The results showed that IF plus early time-restricted eating was associated with a significantly greater improvement in the primary outcome of postprandial glucose area under the curve (AUC) at month 6 compared with calorie restriction, at –10.1 mg/dL/min versus –3.6 mg/dL/min (P = .03).
"To our knowledge, no [prior] studies have been powered for postprandial assessments of glycemia, which are better indicators of diabetes risk than fasting assessment," the authors underline.
IF plus early time-restricted eating was also associated with greater reductions in postprandial insulin AUC versus calorie restriction at 6 months (P = .04). However, the differences between the IF plus early time-restricted eating and calorie restriction groups for postmeal insulin did not remain significant at 18 months of follow-up.
Both IF plus early time-restricted eating and calorie restriction were associated with greater reductions in A1c levels at 6 months versus standard care, but there was no significant difference between the two active interventions (P = .46).
Both interventions were also associated with improvements in markers of cardiovascular risk versus standard care, such as systolic blood pressure at 2 months, diastolic blood pressure at 6 months, and fasting triglycerides at both time points, with no significant differences between the two intervention groups.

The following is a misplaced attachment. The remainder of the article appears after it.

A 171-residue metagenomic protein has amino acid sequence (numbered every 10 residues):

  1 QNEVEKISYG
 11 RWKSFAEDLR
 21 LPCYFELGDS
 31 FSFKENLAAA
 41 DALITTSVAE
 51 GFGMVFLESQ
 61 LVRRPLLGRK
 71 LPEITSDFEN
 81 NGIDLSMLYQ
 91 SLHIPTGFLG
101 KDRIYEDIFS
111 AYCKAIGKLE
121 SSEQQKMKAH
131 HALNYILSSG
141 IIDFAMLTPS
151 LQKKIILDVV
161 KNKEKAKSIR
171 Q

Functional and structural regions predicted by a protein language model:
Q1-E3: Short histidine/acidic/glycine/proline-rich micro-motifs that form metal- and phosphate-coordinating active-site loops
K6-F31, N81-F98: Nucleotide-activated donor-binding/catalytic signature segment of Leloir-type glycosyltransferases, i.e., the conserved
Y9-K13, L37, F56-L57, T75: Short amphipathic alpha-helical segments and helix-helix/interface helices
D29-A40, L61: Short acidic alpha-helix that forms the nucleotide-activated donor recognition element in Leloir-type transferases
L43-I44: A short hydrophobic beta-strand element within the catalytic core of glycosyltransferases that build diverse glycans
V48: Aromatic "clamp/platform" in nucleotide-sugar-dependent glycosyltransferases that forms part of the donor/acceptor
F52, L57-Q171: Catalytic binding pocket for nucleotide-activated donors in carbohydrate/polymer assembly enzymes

IF plus early time-restricted eating and calorie restriction were also both associated with greater reductions in BMI and fat mass in the first 6 months, as well as in waist circumference.
Calorie Restriction Easier to Stick to, Less Likely to Cause Fatigue
When offered the chance to modify their diet plan at 6 months, 46% of participants in the IF plus early time-restricted eating group said they would maintain 3 days of restrictions per week, while 51% chose to reduce the restrictions to 2 days per week.
In contrast, 97% of those who completed the calorie-restriction plan indicated they would continue with their current diet plan.
At 18 months, 42% of participants in the IF plus early time-restricted eating group said they still undertook 2 to 3 days of restrictions per week, while 78% of those assigned to calorie restriction reported that they followed a calorie-restricted diet.
Fatigue was more common with IF plus early time-restricted eating, reported by 56% of participants versus 37% of those following calorie restriction, and 35% of those in the standard care group at 6 months. Headaches and constipation were more common in the intervention groups than with standard care.
The study was supported by a National Health and Medical Research Council Project Grant, an Australian Government Research Training Program Scholarship from the University of Adelaide, and a Diabetes Australia Research Program Grant.
No relevant financial relationships were declared.
Nat Med. Published online April 6, 2023. Full text